Mental comorbidity and multiple sclerosis: validating administrative data to support population-based surveillance
Marrie, Ruth Ann
Fisk, John D
Yu, Bo Nancy
Svenson, Lawrence W
Abstract Background While mental comorbidity is considered common in multiple sclerosis (MS), its impact is poorly defined; methods are needed to support studies of mental comorbidity. We validated and applied administrative case definitions for any mental comorbidities in MS. Methods Using administrative health data we identified persons with MS and a matched general population cohort. Administrative case definitions for any mental comorbidity, any mood disorder, depression, anxiety, bipolar disorder and schizophrenia were developed and validated against medical records using a a kappa statistic (k). Using these definitions we estimated the prevalence of these comorbidities in the study populations. Results Compared to medical records, administrative definitions showed moderate agreement for any mental comorbidity, mood disorders and depression (all k ≥ 0.49), fair agreement for anxiety (k = 0.23) and bipolar disorder (k = 0.30), and near perfect agreement for schizophrenia (k = 1.0). The age-standardized prevalence of all mental comorbidities was higher in the MS than in the general populations: depression (31.7% vs. 20.5%), anxiety (35.6% vs. 29.6%), and bipolar disorder (5.83% vs. 3.45%), except for schizophrenia (0.93% vs. 0.93%). Conclusions Administrative data are a valid means of surveillance of mental comorbidity in MS. The prevalence of mental comorbidities, except schizophrenia, is increased in MS compared to the general population.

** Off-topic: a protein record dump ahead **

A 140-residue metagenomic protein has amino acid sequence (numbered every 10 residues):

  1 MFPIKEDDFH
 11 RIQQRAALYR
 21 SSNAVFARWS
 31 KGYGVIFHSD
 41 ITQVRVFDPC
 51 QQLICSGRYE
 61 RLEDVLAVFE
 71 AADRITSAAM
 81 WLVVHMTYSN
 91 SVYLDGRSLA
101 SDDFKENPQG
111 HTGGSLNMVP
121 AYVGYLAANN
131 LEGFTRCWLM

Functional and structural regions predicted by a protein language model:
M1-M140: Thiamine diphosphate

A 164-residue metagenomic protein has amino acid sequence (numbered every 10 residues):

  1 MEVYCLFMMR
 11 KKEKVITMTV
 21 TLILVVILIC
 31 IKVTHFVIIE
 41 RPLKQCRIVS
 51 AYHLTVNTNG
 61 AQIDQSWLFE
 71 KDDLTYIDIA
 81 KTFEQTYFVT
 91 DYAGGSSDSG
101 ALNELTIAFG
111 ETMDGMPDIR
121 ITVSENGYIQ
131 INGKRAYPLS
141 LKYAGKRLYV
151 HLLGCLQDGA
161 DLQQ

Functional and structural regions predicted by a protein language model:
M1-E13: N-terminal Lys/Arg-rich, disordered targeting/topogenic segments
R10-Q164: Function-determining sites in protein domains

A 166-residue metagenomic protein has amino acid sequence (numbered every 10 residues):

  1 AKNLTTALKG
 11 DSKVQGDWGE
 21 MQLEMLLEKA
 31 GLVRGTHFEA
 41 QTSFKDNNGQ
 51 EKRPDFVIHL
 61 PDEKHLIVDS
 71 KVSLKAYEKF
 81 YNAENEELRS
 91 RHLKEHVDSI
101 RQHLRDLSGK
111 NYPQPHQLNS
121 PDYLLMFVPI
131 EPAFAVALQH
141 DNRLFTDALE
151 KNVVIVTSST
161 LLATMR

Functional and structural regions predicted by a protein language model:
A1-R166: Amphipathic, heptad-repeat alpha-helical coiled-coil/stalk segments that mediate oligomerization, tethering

BMC Neurology. 2013 Feb 06;13(1):16